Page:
Heybridge Basin to Maylandsea 18.02.13

Heybridge Basin to Maylandsea 18.02.13

First walk of 2013 and I am excited and apprehensive, mostly as to whether my sore toe will hold up to the 12 miles I have planned. A few weeks after Xmas I was on a plane to Copenhagen to see an old friend in hospital. When I fly I like to take off my shoes and on this occasion, just as I stretched my leg (and foot) into the aisle, a rather heavy man came rushing down towards the toilets and inadvertently stamped on my foot, my little toe taking most of the weight. It may be broken, I have, as yet, not taken it to the doctor ……………………anyway.
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The morning looks grey but the weather girl promises sun later and after a last wiggle of foot into boot I set off over the lock bridge following the clear path up the side of the creek back to Maldon, which I can soon see through the morning mist. I meet no-one and feeling there is no need to check the map for this stretch of the walk, I pay for my complacency by spending 10 minutes wandering around a particularly unpleasant recycling plant which leads me out onto the road into Maldon. The road walking does not take too long however and soon I am following a pleasant residential road, down to the Marina and the magnificent Thames barges.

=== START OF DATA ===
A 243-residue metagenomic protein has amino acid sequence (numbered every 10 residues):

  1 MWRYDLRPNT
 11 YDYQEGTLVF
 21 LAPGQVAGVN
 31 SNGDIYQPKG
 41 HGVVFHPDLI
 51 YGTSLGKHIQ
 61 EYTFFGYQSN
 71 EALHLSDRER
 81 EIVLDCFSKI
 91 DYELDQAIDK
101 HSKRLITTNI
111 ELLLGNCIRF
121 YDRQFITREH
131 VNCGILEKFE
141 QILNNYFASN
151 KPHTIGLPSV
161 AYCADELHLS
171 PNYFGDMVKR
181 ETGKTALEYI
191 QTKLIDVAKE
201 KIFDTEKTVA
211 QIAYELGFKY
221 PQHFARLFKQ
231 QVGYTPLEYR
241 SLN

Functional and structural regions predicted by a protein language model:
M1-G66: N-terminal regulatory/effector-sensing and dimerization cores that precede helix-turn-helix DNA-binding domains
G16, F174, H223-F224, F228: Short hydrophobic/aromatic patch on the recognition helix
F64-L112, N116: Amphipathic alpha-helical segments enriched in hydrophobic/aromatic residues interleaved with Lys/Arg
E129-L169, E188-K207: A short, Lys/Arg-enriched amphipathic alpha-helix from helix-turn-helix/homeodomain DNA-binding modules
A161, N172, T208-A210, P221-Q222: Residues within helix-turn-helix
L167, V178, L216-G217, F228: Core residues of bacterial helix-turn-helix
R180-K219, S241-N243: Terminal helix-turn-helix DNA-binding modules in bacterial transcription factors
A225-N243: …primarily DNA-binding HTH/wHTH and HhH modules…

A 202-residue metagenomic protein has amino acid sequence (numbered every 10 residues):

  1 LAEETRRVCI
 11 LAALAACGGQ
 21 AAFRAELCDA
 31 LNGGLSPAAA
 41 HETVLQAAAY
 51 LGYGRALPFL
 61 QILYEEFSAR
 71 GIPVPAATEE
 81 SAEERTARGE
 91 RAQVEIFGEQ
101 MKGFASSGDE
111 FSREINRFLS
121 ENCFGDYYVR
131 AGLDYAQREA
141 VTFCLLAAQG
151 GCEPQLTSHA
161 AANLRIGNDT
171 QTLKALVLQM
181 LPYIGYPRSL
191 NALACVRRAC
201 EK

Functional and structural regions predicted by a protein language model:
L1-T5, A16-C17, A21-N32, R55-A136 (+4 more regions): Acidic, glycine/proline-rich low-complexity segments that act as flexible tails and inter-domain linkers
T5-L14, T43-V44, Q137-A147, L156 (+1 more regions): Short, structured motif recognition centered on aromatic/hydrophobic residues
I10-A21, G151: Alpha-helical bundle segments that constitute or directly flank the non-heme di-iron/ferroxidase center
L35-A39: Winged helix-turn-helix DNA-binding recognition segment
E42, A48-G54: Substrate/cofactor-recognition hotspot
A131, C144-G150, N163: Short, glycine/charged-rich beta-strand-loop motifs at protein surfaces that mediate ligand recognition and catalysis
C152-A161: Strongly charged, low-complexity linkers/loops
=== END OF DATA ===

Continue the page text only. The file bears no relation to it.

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Soon I find myself walking through Promenade Park presided over by the figure of valiant Byrhtnoth, an Anglo Saxon king who died fighting the Vikings in the battle of Maldon in 991.
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Gradually, a familiar landscape unfolds, the grassy sea wall, mud flats, and salt marshes, mossy teeth of crumbling wrecks – peace and quiet apart from the wind in my left ear and bird song.
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A few times my attention is caught by the narrow channels of water snaking through the glistening mud and I find myself wondering what determines their course and what are the many seabirds looking for as they peck away at the surface. Apart from geese and seagulls the only bird I recognise is the godwit, I need to study birds more.
And then I am in Maylandsea, a motley collection of working boats, a few dilapidated shops – probably one of the most forgotten corners of my walk so far. I sit waiting for a bus back to my B&B in Maldon, munching a humble ham and pickle sandwich which tastes like heaven on earth.
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